Safe haven currencies tend to maintain or increase their value in times of uncertainty and market volatility. These currencies have high liquidity, a broad economic climate, and a stable financial and political system.
The US dollar, the Swiss franc, the Japanese yen, and the euro are considered the main safe haven currencies today.
The US dollar has always been a shelter currency during political and economic turmoil. During a financial crisis, investors tend to transfer their assets into the US dollar or treasury bonds denominated in dollars.
The status of the Swiss franc as a safe haven is supported by a stable Swiss government, a strong financial and banking system, and consistently low inflation. The Swiss franc is a popular instrument of the carry trade. A carry trade is a strategy for making profits on the foreign exchange market through different interest rates. In practice, it looks like when an investor takes funds in one currency at a low-interest rate, converts them into another currency, and deposits them at a higher interest rate.
The Japanese yen as a safe haven is driven by factors such as Japan's strong current account surplus, making it the largest creditor in the world. At the same time, the Bank of Japan has kept interest rates consistently low. So investors, just like with the Swiss franc, are using the yen as a carry trade. Since both the US dollar and the yen are considered safe haven currencies, investors typically look to cross pairs such as GBP/JPY, CAD/JPY, and AUD/JPY.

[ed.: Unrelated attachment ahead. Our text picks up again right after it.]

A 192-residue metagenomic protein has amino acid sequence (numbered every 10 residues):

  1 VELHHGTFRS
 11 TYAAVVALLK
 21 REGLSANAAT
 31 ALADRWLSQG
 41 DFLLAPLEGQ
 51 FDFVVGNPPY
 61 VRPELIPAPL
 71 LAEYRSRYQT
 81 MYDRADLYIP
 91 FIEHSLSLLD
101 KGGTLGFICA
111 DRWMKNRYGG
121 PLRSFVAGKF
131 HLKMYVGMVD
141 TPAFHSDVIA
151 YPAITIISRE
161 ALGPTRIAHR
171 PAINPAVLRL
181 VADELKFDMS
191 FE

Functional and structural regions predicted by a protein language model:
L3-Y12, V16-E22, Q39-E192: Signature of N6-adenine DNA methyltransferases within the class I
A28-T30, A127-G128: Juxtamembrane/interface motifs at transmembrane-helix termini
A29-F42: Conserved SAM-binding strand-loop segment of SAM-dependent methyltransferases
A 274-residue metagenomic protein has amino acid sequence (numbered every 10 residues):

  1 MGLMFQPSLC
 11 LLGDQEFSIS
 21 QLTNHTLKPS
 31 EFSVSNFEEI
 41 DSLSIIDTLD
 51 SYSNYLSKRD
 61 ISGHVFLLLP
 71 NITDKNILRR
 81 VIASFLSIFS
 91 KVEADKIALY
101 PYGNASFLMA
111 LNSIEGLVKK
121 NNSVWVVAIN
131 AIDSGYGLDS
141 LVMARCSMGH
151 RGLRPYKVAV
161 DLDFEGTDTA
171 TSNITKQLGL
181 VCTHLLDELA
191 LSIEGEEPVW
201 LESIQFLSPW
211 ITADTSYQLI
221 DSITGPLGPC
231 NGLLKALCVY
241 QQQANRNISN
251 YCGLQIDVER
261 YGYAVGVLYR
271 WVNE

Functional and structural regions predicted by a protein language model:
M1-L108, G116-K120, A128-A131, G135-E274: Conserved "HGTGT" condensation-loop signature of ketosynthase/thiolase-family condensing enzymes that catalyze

Euro. In recent years, low-interest rates in major European economies have caused the euro to act as a safe haven. But in 2022, both the ECB and the US Federal Reserve began aggressively raising interest rates, so the euro has somewhat lost its shelter currency status.
What are Other Assets Considered Safe Havens?
Definitely, it's gold. Gold has long been considered a safe haven because it is a physical asset. Investors tend to buy gold in times of financial, political, and economic turmoil. Gold plays an important part in central banks' reserve management.
Recently, the Norwegian krone and the Chinese yuan have been increasingly considered safe haven currencies based on the country's lack of net debt and current account surpluses. But liquidity in currency pairs with the Norwegian krone and Chinese very low compared to the above, but the situation is improving year by year.
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